- Paperback: 432 pages
- Publisher: Penguin Classics; Reissue edition (7 Nov. 2013)
- Language: English
- ISBN-10: 0141393726
- ISBN-13: 978-0141393728
- Product Dimensions: 12.9 x 2.5 x 19.8 cm
- Average Customer Review: 4.6 out of 5 stars See all reviews (19 customer reviews)
- Amazon Bestsellers Rank: 40,686 in Books (See Top 100 in Books)
The Elder Edda (Legends from the Ancient North) Paperback – 7 Nov 2013
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About the Author
Andrew Orchard (translator) is Professor of English and Medieval Studies in the University of Toronto, and since 2007 Provost and Vice-Chancellor of Trinity College. He is the author of The Poetic Art of Aldhelm (1994), Pride and Prodigies: Studies in the Monsters of the Beowulf -Manuscript (2nd edition 2003), The Cassell Dictionary of Norse Myth and Legend (3rd edition 2002), and A Critical Companion to Beowulf (2nd edition 2005), as well as editor and co-editor of several collections, scholarly journals and academic series."
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Top Customer Reviews
The Edda is divided roughly into two sections; the first deals largely with the gods, the Aesir, and their adventures, while the second is primarily concerned with human heroes, largely the long and tragic sequence surrounding Sigurd and Fafnir's gold.
This translation is a really good one, seeming to retain the rythyms and language of the original verses while rendering them into easily comprehensible English. The translator has made notes on any meaning that may still remain obscure, as well as background material that informs the tales. The good thing about the Kindle edition is that that all these notes are hyperlinked, allowing the reader to zip back and forth at will, or simply skim past them if simply reading the poetry.
The poetry itself is anything but flowery, bearing obvious relation to other heroic epics such as Beowulf. The wording is earthy and often violent, as befitting the culture it came from, and the various verses contain some of the finest stories in mythology, as well as interesting lists intended to teach about names and customs. Their origins as spoken tales told to an audience is evident, too, with distinct pacing and often repeated 'choruses' to emphasize certain passages.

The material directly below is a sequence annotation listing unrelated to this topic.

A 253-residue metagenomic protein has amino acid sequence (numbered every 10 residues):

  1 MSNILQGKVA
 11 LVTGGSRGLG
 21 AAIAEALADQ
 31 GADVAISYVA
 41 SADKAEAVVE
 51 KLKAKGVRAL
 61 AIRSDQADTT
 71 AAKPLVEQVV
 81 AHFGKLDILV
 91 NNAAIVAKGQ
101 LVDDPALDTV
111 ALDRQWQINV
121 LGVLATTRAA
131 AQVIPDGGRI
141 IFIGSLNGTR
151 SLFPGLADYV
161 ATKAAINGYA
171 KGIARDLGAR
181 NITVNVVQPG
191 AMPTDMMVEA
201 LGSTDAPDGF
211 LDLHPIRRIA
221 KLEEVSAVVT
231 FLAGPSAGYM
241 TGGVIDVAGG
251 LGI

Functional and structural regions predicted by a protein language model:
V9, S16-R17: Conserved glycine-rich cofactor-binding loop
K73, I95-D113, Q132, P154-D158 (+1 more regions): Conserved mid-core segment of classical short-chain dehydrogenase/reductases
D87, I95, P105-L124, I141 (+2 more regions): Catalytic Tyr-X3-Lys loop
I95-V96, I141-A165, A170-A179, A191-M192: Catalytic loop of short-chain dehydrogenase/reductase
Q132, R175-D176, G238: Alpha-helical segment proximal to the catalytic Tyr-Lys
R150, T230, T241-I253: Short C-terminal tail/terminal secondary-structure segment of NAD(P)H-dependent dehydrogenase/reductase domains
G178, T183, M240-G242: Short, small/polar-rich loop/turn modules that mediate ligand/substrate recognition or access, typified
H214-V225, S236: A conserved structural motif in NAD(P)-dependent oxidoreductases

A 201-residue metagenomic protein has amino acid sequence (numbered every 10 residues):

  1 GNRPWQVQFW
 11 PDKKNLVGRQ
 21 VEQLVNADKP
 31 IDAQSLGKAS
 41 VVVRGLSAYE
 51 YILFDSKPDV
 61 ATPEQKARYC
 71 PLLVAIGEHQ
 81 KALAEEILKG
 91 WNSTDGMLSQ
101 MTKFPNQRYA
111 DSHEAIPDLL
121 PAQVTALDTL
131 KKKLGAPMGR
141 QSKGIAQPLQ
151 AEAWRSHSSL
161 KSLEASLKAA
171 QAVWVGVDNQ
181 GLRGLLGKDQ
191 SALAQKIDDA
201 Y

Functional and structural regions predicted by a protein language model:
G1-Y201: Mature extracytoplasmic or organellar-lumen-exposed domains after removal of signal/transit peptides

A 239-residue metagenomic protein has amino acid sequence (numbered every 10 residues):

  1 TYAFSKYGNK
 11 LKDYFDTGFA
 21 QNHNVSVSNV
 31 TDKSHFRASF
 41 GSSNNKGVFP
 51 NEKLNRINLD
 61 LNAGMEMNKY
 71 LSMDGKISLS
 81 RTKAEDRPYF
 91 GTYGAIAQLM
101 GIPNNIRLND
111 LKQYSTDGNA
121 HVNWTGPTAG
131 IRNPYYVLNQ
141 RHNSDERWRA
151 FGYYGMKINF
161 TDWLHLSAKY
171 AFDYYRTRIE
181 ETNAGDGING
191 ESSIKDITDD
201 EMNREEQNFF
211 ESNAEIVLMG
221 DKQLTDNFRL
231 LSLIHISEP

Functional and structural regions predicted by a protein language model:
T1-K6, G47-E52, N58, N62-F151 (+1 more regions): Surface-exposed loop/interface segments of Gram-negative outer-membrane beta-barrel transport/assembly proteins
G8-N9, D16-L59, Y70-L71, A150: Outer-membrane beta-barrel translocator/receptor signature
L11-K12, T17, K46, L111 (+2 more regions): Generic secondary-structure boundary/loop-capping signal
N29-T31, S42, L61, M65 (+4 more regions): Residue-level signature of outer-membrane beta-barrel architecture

All in all, an essential purchase for those of us who love the tales of Thor, Odin and Loki, as well as a fascinating look at a lost world so different from our own. I heartily recommend the younger, or prose, edda as a companion, as well.
Andy’s translation seeks to be fluid but faithful, seeking also to preserve the stylistic differences between the various sections. This does mean that some of the poems read more fluently than others, depending on the style and form chosen by the original author. He also discusses the probable route by which the collection has reached us, via a Christian cleric who preserved it out of respect for his people’s lore. The myth and religion of the Norse world is carefully presented to us, but with the clear message that its day has long gone, and that even at its most noble it was heading unerringly towards its own destruction.
Norse poets, like their Anglo-Saxon contemporaries, took great delight in punning or riddling descriptions and names: Andy has recognised that no single tactic will solve this. Instead he has chosen several routes ranging from leaving names untranslated in some cases, using marginal notes of explanation in others, and converting into an English pun in others. He has also been flexible with issues of form, keeping remnants of the original alliterative style in many places without feeling constrained to maintain it everywhere.Read more ›
My recommendation is to read the background text that explains the narrative first, then read the translation - the reader will get a better appreciation of the lyrical rhythm of the translation.
Most Recent Customer Reviews
A good translation although sometimes the modernised wording fits uneasily with the flow of the poetry. Overall a worthwhile experience. The notes were very usefulPublished 4 months ago by Malvolio O
Husband is very pleased with this book which I bought for his birthday.Published 7 months ago by Amazon Customer
To learn of the Norsemen and they Gods, this is an excellent book, I highly recommend itPublished 19 months ago by The Ravenheart
This is a wonderful book about the mythology of the pre-Christian gods of Europe and Scandinavia.Published on 28 Oct. 2014 by Mr A.F. RobinsonD
Bought, together with three other titles as a gift for my son, but, as with all books, I have to did in for myself, and what riveting tales they tell.Published on 13 Sept. 2014 by Yr Ddraig Goch
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